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How To Talk To Kids About The Boston Bombing

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Image of police officers in the moments after the explosions. [John Tlumacki/The Boston Globe/AP] Image of police officers in the moments after the explosions. [John Tlumacki/The Boston Globe/AP]
The injured, including a young boy, are rushed to receive medical care after the bombing. AP Photo. The injured, including a young boy, are rushed to receive medical care after the bombing. AP Photo.
TULSA, Oklahoma -

It's a question many parents have been asking: How do you talk to children about the attack in Boston.

The experts at Family & Children's Services in Tulsa offer the following advice:

Children don't always react the same as adults do to death and tragedy. Typical behavior for kids may include confusion, anger/irritability, nightmares or insomnia, loss of appetite, headaches and stomach aches, regressive behavior (thumb-sucking, bed-wetting, renewed sibling rivalry, demonstrating less responsibility) and difficulty in school.

Don't try to keep kids in the dark or shield them from all news of the tragedy. Chances are that your kids are going to hear about what's happened from their friends, via media or from another source. Hiding information isn't the answer. It's important to be open and honest, but the approach you take should vary based on your child's age and understanding.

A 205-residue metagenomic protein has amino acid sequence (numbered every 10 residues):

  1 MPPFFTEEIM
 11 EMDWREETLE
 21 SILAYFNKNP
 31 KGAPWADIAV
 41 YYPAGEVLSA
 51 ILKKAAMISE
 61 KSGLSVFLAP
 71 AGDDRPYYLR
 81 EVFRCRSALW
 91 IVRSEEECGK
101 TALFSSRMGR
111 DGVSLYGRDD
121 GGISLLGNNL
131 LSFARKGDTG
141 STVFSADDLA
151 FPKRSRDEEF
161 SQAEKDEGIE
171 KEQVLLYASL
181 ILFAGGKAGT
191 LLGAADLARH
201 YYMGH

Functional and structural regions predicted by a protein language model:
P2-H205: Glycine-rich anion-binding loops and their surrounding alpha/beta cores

4/16/2013 Related Story: Source: Boston Marathon Bomb Made Of Bearings In Pressure Cooker

For preschoolers and very young children:

• Reassure them that they are safe now.

• Give extra hugs and physical comfort.

• Stick to routines as much as possible. Routines are comforting and give a sense of order.

• Monitor what they watch and hear, as some news reports might plant scary images in their heads.

• Answer questions directly and in very clear terms. (For example, "passed on" can be confusing… or if you're dealing with the death of a family pet, "put to sleep," isn't clear enough for most young kids.)

• Don't be surprised if a child in this age group shows you he's angry or frightened by showing regressive behavior or by acting things out during her play, or by drawing certain images.

For grammar school-aged children:

• Don't provide false reassurance/sugar-coat things. This is an age when children will question you.

• Monitor what they watch and hear, as some news reports might plant scary images in their heads.

• They'll be able to pick up on your emotions, so admit it if you're feeling sad or angry – but also reassure them that your job is to take care of them.

• Stick to routines as much as possible.

For teenagers:

• Monitor what information they get from the news and the Internet, and use those reports as springboards for conversation.

• Realize that while teens may try to play down their worries or "act cool," that doesn't mean they're unfeeling or oblivious.

4/15/2013 Related Story: Oklahoma Runners Witness Explosions At Boston Marathon

• Be honest about any financial, physical or emotional impacts the situation has had on your family directly. 

For more information, visit the Family & Children's Services web site.

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